A great profile can sell you.  A weak one can sink you.  Whether you are in an active job search, being scouted by the competition, in consideration as a guest speaker or a possible network contact, what people see when they look at your profile will affect whether they reach out to you.   This is your “brand” laid out visually. So, here are some basics on building a powerful profile:

Know Who You Are

Professionally, that is.  Know your strengths, skills, areas of knowledge.  Which stand out?  What are you exceptionally good at?  Of these things, which do you enjoy the most and are the most marketable?   What are some key achievements of yours?  These are questions you should have asked as you built your resume if you have done so recently.  The answers will help you define your profile content. In fact, your profile should include similar information to your resume.

Use Keywords

Searches on LinkedIn produce results based on keyword hits.  Therefore, you want keywords that describe your experience, skills, knowledge and abilities integrated throughout your profile.  What keywords might a potential employer search by?  Read job descriptions for roles that interest you (even if you are not in a job search.)  This will give you some ideas. 

Sections

Here are brief recommendations on what to include in the main sections of your profile:

Summary –  A concise overview which includes an overarching “branding” message – communicate immediately what functional area of expertise you possess and at what level.  Highlight some experience, skills or capabilities or combination thereof which you possess and are your key “selling points”.   Are you a talented software architect with really strong interpersonal and presentation skills?  Say so.  Have you led teams on high visibility projects?  Ditto.

Specialties –  This is the place to list or bullet all the tangible knowledge areas or skills you want to highlight.  Focus first on hard skills then soft skills but only if they distinguish you in some way.  Do not list “team-player”.  In a recent study, this was the most over-used adjective on LinkedIn.  This distinguishes you from no one. 

Experience –  As in your resume, list employers, position titles, a brief description of your overall responsibility (one sentence) and then bullet out a few achievements that illustrate your best skills.  Only detail out the last 10-15 years or whatever is relevant.  Do not go back to the beginning of time.  If you had a big gap somewhere in there, either do not go beyond it, or understand that it will raise questions.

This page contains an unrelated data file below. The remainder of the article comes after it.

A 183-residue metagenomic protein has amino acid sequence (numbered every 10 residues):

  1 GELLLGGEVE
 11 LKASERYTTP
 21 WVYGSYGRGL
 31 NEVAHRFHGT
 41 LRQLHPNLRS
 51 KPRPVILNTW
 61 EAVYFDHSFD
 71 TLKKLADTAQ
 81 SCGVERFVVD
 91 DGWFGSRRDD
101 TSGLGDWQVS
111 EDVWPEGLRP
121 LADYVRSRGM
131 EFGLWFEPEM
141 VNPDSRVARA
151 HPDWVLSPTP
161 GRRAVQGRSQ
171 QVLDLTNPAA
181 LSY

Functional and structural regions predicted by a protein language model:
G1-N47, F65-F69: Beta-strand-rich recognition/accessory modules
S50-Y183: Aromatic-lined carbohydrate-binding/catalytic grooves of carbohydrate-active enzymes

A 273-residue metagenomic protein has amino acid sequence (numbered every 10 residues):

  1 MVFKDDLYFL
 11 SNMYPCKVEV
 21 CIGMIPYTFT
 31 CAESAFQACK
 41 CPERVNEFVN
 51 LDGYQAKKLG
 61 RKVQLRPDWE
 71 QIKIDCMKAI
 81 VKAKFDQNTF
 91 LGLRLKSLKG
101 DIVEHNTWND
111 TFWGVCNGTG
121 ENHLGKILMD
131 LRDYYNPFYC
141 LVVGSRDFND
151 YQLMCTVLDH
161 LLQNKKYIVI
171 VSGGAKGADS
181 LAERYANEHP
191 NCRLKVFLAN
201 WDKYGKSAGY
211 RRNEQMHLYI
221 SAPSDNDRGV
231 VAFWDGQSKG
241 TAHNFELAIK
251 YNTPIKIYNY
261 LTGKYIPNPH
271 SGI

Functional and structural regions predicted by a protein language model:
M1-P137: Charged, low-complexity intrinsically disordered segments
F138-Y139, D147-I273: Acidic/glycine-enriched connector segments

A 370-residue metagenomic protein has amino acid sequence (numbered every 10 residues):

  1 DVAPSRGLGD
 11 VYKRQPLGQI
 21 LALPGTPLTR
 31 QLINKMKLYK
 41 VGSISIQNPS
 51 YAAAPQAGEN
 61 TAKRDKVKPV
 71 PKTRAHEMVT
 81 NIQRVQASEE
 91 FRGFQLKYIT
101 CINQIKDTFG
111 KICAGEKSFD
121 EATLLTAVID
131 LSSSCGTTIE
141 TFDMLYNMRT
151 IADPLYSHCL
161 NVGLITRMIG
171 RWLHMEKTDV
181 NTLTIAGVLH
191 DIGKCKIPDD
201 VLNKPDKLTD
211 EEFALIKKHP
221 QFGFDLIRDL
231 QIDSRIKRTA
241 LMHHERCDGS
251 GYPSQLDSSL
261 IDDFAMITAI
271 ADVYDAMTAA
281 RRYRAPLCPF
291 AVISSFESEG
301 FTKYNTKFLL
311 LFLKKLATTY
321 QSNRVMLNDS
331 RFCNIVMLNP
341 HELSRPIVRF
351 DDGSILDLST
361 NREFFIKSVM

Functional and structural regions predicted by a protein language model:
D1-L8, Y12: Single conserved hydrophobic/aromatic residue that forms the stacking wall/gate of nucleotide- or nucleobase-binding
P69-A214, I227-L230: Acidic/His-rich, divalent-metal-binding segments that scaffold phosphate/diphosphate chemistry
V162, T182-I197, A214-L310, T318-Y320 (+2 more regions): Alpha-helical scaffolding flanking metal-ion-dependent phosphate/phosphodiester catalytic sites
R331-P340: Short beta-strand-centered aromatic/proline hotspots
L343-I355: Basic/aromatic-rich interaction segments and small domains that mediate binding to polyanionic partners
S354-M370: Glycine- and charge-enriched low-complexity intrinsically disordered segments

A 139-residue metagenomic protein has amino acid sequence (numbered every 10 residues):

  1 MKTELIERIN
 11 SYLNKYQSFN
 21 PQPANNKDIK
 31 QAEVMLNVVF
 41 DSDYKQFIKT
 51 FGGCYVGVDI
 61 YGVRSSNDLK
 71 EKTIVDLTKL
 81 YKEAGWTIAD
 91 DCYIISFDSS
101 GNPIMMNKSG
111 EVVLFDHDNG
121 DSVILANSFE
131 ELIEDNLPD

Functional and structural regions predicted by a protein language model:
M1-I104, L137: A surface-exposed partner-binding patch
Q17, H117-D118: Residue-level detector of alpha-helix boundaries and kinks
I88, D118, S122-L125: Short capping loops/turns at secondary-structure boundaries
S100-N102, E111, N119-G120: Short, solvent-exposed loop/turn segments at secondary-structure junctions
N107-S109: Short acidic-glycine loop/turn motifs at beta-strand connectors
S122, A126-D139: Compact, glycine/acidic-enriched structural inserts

Education –  List relevant formal education, leaving dates and other details out if you think they may hurt you.

Other –  There are a number of other areas you can complete such as Awards and Personal information.  Remember, only include that which is relevant and which you want people to know and be able to share about you.  Some things like marital status and your physical address, for example, really do not need to be completed on your LinkedIn profile. 

What Not to Include

Information that is irrelevant or even detrimental to you as a potential employee, consultant, speaker, reference…you get the picture.  Interests outside the workplace that are highly charged such as religion or politics – be aware these can hurt you.  If you wish to join Groups that are polarizing – just don’t “show” the group on your profile (can be changed in Settings or Edit Profile page).  More about this in a future post.

Uploading Your Resume

Though you may choose to, you do not need to upload your resume and make it available through an app such as Box.net.  Keyword searches don’t search these, so you won’t produce any hits this way, and you lose control over your document, as others can print, save or share your document without you ever knowing.  Anything you do choose to upload and make available on your profile, save it as a .pdf.  This won’t make it impossible to change your document, if the individual has the right software, but it does make it less likely. 

Applying the suggestions above will help you begin creating a powerful profile.  This is a start.  In the next post, I’ll talk about recommendations and the benefits of getting your profile to 100% completeness.